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JOHNNY3
Returning Member

Me and my wife were seperated for 8 months this year. Never divorced or filed a legal seperation. We lived in seperate households. How should I file this year?

 
6 Replies
rjs
Level 15
Level 15

Me and my wife were seperated for 8 months this year. Never divorced or filed a legal seperation. We lived in seperate households. How should I file this year?

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Carl
Level 15

Me and my wife were seperated for 8 months this year. Never divorced or filed a legal seperation. We lived in seperate households. How should I file this year?

What matters is your status on Dec 31 of the tax year. If you are still legally married and living in the same household, then you can file either MFS or MFJ. But being separated or "considered separated" doesn't allow you to file anything but MFS or MFJ if there are no kids involved. Overall though, if you file separate returns you will automatically disqualify yourselves for any tax credits you may otherwise qualify for if filing joint. Additionally when filing MFS, if one of you takes the standard deduction, then you must both take the standard deduction  - even if the itemized deductions of one is higher.
Likewise, if one of you itemizes then you must both itemize even if the itemized deductions of one of you is zero.
If kids are involved, then it's possible for the one with the kids to file as HOH if certain stringent criteria are met. Now I'm not getting into all the possible scenarios here because only one scenario would apply to your specific situation.
rjs
Level 15
Level 15

Me and my wife were seperated for 8 months this year. Never divorced or filed a legal seperation. We lived in seperate households. How should I file this year?

MFS = Married Filing Separately
MFJ = Married Filing Jointly

Unless you live in Ohio and both have income, you will almost certainly pay less tax or get a bigger refund by filing jointly rather than separately. But to file jointly you both have to agree and cooperate. If that's not possible, then your only choice is married filing separately.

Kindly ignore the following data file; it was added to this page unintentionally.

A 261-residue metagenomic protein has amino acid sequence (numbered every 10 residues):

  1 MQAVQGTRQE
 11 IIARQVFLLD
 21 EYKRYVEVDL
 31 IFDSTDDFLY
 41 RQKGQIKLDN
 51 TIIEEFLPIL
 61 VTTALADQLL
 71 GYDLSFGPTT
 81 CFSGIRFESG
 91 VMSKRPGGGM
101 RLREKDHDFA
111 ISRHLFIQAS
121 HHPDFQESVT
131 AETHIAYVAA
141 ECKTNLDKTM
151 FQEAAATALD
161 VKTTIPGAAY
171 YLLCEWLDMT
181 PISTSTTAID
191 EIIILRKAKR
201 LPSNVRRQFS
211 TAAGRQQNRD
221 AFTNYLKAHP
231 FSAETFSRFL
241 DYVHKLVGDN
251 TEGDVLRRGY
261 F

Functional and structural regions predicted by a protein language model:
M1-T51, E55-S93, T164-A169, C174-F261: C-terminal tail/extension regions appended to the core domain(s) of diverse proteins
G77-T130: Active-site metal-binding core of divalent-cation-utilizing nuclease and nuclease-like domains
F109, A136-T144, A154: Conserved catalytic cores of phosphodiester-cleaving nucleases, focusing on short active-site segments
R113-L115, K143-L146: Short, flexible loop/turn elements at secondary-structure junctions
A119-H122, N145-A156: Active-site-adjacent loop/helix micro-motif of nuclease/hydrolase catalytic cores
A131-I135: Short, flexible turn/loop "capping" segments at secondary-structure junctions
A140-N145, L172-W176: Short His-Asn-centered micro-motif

If you have a child living with you, post more details, including the child's age and exactly when and for how long he or she lived with you. Also clarify for which part of the year you and your wife lived separately. As Carl said, there might be another option if you have a child living with you.
JOHNNY3
Returning Member

Me and my wife were seperated for 8 months this year. Never divorced or filed a legal seperation. We lived in seperate households. How should I file this year?

We lived seperatley January 1-August 31. Moved back in together September 1. 3 kids involved age 10, 6 and 3
rjs
Level 15
Level 15

Me and my wife were seperated for 8 months this year. Never divorced or filed a legal seperation. We lived in seperate households. How should I file this year?

Since you lived together during part of the last half of the year, you should file as married filing jointly. You just ignore the period of separation and file your joint tax return the same as if you lived together all year. The separation does not affect your taxes.

As I mentioned earlier, if you live in Ohio and both have income, you might find that by filing as married filing separately you save so much on your state tax that it more than compensates for the additional federal tax that you have to pay. The only way to know for sure is to try it both ways and see which works out better. This is because of a quirk in the Ohio state tax law. If you don't live in Ohio, just forget about this and file jointly.

Filing as head of household is not an option in your situation. Your only choices are married filing jointly or married filing separately. As stated earlier, married filing jointly is almost always better.

rjs
Level 15
Level 15

Me and my wife were seperated for 8 months this year. Never divorced or filed a legal seperation. We lived in seperate households. How should I file this year?

There is a possible exception to my statement that the period of separation does not affect your taxes. The exception only applies if you file separately, so it most likely will not apply to you, but I want to mention it just in case. If you file as married filing separately, the question of which one of you can claim the children as dependents will depend on who each child lived with, and for how long. But if you file as married filing jointly, which is the recommended choice, it doesn't matter. You will claim all three children on your joint tax return.
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